Once the clusters had been formed, the investigators could examine the means and distributions of each item within the clusters to develop a label and interpretive description of each subgroup's profile. For the purposes of this study, it is useful to understand the profiles of these groups to gauge different scholars' attitudes toward the OA model of publishing. Therefore, it will be important to look at how subjects' positions and areas of study are distributed within the clusters.
Prior to the survey section specifically addressing OA publishing, both open access and article processing charges were defined as follows:
Open Access is a form of publishing that allows unrestricted access to peer-reviewed scholarly research. Within this model, publishers may be compensated for their efforts by the author(s) or his/her institution(s) at the point of publication rather than charging subscription fees for access to their journals. An article processing charge (APC) is the fee that is typically paid by or on behalf of the author(s) to publish in an open access journal.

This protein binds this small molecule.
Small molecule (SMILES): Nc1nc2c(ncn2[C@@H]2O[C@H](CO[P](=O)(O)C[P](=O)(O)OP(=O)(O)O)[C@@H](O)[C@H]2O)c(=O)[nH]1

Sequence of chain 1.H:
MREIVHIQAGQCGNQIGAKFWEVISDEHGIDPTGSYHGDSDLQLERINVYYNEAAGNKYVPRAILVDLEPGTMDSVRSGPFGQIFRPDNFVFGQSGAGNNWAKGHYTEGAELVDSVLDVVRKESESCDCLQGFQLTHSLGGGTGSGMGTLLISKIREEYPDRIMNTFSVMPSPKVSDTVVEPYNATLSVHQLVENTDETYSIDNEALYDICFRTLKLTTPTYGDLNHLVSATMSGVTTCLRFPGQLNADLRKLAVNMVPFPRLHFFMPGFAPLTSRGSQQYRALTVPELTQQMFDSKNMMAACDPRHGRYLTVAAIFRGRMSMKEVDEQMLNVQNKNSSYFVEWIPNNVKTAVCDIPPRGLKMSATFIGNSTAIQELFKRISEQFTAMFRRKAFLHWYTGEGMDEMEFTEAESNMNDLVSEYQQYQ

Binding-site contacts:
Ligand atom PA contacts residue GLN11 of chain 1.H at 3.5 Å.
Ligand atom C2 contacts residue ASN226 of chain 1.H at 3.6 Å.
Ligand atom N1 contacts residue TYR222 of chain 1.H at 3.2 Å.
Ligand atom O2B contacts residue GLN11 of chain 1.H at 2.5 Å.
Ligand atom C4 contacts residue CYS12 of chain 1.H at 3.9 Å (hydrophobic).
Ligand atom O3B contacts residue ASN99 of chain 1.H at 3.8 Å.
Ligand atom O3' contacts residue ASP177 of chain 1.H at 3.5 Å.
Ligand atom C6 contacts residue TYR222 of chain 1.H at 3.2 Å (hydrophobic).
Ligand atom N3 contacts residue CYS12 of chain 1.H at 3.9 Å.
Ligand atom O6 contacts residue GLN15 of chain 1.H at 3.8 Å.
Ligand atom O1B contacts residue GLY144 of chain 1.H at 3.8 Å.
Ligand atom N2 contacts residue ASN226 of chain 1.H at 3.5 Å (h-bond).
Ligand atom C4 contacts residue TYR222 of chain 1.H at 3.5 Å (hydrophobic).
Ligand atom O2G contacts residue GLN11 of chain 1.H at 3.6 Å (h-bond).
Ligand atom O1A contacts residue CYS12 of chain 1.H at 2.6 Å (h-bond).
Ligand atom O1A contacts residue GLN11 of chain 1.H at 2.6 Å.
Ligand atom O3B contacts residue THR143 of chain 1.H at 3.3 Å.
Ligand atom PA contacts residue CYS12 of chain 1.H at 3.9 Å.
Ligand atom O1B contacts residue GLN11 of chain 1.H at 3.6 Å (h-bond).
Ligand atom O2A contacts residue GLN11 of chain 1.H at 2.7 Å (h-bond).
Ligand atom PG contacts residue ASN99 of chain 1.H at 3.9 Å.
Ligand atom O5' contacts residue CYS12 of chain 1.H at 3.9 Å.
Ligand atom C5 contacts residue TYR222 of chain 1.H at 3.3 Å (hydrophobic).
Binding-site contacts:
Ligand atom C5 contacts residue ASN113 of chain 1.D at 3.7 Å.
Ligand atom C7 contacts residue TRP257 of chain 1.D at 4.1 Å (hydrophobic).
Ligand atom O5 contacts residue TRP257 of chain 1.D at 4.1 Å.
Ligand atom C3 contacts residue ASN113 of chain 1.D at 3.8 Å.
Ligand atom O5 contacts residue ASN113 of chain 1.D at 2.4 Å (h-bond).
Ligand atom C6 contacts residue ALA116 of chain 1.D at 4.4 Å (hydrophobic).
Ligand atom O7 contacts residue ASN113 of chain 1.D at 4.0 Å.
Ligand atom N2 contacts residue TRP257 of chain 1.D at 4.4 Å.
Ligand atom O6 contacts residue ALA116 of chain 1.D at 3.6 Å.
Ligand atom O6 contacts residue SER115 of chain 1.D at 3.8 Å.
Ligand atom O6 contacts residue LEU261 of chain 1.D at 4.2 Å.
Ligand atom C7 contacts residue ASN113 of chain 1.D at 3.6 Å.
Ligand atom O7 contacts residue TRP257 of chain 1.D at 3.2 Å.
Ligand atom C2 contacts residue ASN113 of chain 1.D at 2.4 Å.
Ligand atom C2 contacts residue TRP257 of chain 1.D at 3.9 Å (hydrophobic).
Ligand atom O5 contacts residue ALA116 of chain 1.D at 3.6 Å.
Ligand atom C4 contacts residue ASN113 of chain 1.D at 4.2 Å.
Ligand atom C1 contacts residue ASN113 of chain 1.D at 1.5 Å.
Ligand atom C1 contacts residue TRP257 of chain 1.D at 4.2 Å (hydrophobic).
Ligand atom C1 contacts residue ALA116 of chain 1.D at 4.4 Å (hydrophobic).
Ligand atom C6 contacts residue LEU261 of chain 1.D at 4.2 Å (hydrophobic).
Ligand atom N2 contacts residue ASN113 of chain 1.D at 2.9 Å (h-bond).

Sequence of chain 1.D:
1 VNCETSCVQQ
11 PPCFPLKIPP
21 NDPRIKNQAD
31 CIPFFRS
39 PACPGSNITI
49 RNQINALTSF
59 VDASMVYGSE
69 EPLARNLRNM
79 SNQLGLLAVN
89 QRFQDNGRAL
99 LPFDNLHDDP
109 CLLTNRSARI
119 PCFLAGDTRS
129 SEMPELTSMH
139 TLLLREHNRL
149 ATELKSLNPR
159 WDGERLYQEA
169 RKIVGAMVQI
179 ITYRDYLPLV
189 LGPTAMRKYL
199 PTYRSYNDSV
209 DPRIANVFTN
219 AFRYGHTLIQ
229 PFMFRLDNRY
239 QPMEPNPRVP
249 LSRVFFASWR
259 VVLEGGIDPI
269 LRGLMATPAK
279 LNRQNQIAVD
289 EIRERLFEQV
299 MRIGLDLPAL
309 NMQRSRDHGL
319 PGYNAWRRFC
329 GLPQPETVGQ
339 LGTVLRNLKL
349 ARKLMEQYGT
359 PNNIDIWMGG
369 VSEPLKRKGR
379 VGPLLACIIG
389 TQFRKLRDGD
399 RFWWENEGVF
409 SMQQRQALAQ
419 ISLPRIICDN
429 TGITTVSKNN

The current data set consists of relevant demographic information, attitudes and behaviors related to OA publishing, the audiences these scholars want to read their research, and questions that assess their opinions about OA publishing and what a potentially [End Page 81] all open access future would mean for them as scholars. For this analysis, the authors used SPSS version 24 to create clusters using 13 variables (items) pertaining to scholarly publishing: general opinions about OA publishing, the audience groups subjects care about reaching, and future open access scenarios. Specifically, the "OA opinions" items asked subjects to indicate their level of agreement with three different statements; however, only two of these were deemed relevant for this study because the third was more directly related to specific APC amounts. Items about reaching audience groups were introduced with "For each of the following groups, how important is it to you that they are able to access your research publications?" Items pertaining to opinions were introduced with the heading: "Finally, suppose the journals in which you typically publish became fully open access with article processing charges. If this were to occur, please indicate your level of agreement with each of the following scenarios" (see Table 2 for items). An item that asked participants to rank the importance of OA in selecting a journal was also included, as well as one indicating their level of familiarity with the OA model. None of these 13 items constitute validated scales but instead are groupings of statements meant to capture attitudes toward OA publishing.